In addition, states vary considerably in the survey team's provision of health citations, with some states differing quite dramatically in the average number of citations given. Furthermore, the quality indicator reports provide information on how nursing homes rate in certain areas as compared to other nursing homes, but it fails to take acuity into consideration. For instance, a nursing home can rank very high in pressures sores but it may also have a terribly high acuity of clientele as compared to another nursing home that does not admit residents that are as severely ill or infirm. These are just a few of the major problems that can be found in comparing data of this nature. 

So how do those that conduct the analysis to provide these rankings create a common benchmark to compare all nursing care facilities equally? With all these confounding factors that can work to influence the results what type of statistical control exists, if any. It would be naïve to assume that the data that is being used is not compromised in any way. However, it appears that those at the government level that are conducting this rating are assuming that no variability or biases in the data exist and take the data at full face validity. This assumption is an important methodological flaw. Furthermore, how do they measure the data? When things are examined in the scientific community the methodology is always made public to assure that others can examine it as well. However, in this case, what types of measuring tools where used and how the measurements lead to this ranking system that in turn achieved the results are for the most part a mystery.

So where does that leave us. It leaves us with an apparent system that is suppose to rank nursing homes objectively. However, what type of objectivity really exists in this measure? Do nursing homes that take a higher level of severe residents get penalized unfairly in this ranking system? Do nursing homes within lower socioeconomic regions that fail to obtain the funding that other nursing care facilities obtain get penalized by this system unfairly? Can those who do the rating, not knowing if the data that they are using is compromised in some way, say that they are doing a totally objective analysis? These are important questions that this new rating system brings up and needs to answer.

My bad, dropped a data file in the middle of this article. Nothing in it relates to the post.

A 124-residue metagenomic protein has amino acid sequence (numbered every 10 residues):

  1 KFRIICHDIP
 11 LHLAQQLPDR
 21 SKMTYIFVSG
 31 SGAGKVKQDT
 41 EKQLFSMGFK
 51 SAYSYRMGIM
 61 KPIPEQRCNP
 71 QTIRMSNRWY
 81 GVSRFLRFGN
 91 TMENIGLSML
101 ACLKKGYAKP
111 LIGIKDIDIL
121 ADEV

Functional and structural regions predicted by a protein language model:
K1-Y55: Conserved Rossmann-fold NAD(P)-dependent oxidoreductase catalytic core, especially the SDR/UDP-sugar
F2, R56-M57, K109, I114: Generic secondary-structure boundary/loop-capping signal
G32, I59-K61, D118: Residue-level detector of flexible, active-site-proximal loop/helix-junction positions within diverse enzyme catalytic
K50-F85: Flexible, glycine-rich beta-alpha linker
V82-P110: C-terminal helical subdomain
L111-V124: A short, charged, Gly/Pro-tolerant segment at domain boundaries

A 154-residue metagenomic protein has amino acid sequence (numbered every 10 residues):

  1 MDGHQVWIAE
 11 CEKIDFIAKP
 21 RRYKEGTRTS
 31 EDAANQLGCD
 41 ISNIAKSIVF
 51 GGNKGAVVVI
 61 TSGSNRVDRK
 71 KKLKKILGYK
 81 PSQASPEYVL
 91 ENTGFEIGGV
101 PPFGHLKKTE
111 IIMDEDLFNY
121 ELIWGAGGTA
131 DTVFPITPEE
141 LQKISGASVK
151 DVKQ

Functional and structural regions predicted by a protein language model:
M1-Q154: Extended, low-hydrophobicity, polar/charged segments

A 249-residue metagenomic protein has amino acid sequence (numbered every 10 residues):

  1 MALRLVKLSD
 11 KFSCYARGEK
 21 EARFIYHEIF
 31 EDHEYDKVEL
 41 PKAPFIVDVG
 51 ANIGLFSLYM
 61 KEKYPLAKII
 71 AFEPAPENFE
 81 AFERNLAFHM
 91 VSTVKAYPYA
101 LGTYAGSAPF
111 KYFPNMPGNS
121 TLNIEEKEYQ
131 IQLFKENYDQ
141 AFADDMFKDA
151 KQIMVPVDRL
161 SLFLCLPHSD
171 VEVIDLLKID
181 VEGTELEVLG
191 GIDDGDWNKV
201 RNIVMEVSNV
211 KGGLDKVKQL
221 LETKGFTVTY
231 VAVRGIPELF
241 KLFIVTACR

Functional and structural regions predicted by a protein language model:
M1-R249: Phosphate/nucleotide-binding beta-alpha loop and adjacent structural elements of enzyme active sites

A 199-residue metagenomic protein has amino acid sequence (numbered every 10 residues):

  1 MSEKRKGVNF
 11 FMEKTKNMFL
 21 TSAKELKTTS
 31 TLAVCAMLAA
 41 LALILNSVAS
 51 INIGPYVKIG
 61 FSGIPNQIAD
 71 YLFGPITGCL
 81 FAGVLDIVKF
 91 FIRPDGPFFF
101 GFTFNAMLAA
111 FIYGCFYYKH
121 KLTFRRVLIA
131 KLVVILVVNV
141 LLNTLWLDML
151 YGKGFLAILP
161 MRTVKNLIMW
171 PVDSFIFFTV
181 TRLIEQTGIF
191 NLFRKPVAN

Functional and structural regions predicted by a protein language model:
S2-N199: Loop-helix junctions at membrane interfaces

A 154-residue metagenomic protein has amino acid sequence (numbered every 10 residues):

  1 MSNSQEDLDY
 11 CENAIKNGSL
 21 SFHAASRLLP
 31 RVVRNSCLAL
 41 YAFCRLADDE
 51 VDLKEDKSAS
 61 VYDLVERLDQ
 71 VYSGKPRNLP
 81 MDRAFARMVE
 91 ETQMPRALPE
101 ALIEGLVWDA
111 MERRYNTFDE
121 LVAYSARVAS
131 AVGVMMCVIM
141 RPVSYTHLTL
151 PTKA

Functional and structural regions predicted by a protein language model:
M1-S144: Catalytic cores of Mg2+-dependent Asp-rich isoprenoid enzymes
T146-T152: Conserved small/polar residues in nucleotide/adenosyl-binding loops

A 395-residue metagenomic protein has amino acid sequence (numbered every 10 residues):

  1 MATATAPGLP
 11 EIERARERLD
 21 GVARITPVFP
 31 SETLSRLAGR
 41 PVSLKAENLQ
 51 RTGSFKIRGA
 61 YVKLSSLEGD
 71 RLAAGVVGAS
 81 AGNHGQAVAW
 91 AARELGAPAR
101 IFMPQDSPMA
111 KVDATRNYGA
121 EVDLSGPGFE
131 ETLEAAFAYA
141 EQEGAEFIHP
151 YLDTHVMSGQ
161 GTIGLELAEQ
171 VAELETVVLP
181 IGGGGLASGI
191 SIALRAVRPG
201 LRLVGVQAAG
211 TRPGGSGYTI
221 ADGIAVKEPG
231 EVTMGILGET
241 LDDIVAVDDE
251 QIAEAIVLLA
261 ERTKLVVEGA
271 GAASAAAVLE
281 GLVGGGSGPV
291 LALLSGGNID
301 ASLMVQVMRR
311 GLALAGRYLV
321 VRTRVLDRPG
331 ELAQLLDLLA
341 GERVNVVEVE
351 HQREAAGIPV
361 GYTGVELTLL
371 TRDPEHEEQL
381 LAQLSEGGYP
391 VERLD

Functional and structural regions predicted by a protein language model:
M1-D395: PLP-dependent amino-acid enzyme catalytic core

Unfortunately, when people here that a rating system has been done, they often view it as a totally reliable system that one must take unquestionable heed of as if it is the final word. But as I have mentioned, this supposed ranking system poses too many questions. It is interesting to note that as I have mentioned in my previous article, it is very difficult, if not impossible, to say that hotels, restaurants, and nursing care facilities can be ranked on the basis of stars. In an industry that deals with people's lives, with a byzantine complexity, it is interesting that we now feel that we can rank this complexity on a system of stars.        



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About this Blog

    Brian Garavaglia, PhD
    Occupation: Long-term care administrator
    Setting: Sterling Heights, Mich.